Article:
Verlyn Klinkenborg And I Have The Same Favorite On-Ramp

by on May.10, 2010, under Los Angeles

Verlyn Klinkenborg’s latest editorial-page impressionistic L.A. vignette has some scratching heads, but the paean to Inscrutable L.A. deserves praise for limning the National on-ramp.

Not once, but twice, does Klinkenborg allude to what must be an obsession with L.A.’s most awesome freeway entrance

The iconic glimpses don’t help me in my quest — not the sudden view of the Hollywood sign I get from the Hollywood Freeway, not the view of downtown almost floating in the sunset from Pasadena. Every now and then, I turn a corner and think that something essential is about to be revealed. The feeling intensifies all the way up Venice Boulevard into Culver City, and then I’m on National taking one of those curious hidden freeway entrances and suddenly the feeling vanishes.


If I had an extra lifetime to live, I’d live it here. I don’t mean one lifetime lived, in the usual way. I mean a lifetime living within a block or two of the insurance shop on Venice Boulevard with the wrap-around neon facade. Another watching cars turn off National onto the 10. Another sitting by Santa, seeing who comes and goes. Perhaps then I could grasp what always escapes me here. Then I’d know whether it was worth looking for in the first place.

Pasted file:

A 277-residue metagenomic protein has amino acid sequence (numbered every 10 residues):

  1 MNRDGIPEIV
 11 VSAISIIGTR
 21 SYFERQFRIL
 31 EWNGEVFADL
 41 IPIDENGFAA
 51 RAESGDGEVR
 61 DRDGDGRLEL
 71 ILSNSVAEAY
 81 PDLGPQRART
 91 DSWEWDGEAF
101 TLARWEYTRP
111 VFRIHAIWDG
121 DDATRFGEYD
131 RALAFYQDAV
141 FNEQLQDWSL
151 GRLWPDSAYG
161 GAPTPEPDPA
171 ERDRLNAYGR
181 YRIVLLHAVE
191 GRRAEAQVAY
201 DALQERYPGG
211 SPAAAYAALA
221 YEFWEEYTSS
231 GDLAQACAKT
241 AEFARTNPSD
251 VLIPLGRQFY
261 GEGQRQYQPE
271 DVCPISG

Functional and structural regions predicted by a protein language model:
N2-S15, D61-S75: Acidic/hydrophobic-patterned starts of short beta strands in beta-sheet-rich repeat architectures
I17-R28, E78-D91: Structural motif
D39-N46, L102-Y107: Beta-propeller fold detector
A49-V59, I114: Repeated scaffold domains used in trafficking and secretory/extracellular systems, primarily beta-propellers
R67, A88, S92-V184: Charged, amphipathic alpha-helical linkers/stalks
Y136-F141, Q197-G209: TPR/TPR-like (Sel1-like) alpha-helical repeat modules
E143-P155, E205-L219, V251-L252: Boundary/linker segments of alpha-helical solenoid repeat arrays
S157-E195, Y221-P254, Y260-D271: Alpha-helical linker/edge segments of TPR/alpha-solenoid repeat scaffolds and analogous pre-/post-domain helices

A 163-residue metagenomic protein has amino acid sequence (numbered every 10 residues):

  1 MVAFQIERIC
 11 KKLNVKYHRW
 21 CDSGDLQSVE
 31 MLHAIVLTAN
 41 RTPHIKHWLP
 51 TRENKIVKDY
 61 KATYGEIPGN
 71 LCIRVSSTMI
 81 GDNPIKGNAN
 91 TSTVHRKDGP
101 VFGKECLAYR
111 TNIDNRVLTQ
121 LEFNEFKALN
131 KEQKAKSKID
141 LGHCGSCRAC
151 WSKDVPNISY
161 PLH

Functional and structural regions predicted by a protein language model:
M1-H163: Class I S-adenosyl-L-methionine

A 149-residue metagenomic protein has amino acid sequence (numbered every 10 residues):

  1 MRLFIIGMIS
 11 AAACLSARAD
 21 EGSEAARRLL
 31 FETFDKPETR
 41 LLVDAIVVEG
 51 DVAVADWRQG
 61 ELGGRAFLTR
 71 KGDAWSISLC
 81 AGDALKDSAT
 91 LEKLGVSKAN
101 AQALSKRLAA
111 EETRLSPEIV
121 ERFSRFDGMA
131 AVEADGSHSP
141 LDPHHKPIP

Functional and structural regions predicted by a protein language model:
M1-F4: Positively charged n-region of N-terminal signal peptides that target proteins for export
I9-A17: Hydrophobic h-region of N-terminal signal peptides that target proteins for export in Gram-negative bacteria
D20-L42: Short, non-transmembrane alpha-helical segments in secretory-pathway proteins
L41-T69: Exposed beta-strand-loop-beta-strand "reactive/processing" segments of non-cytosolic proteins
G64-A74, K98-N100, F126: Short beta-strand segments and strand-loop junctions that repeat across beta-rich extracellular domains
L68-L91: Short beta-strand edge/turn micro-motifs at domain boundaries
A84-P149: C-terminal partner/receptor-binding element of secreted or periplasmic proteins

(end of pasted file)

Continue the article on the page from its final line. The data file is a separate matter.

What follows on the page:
(Emphasis mine.)

To anyone still innocent of the on-ramp in question, this must look like an odd refrain for such a short column. It’s not. The National on-ramp is wicked cool, Airwolf cool.

Your approach disorients you three times over: once, by virtue of being anywhere near the baffling Overland/National/Motor/Palms mess, where streets turn into one another and then back, confounding any sense of gridded stability; twice, because the on-ramp is actually on Manning, not National; thrice, because you are trying to get on the freeway going east, but you must drive west (technically northwest) alongside the westbound 10 to approach it.

It doesn’t look like much — you’re going up a hill into a residential area, and then —

boom! you’re making a 90-degree turn on a flyover, crossing eight lanes of traffic and swooping down onto the 10 East.

Good call, Klink.


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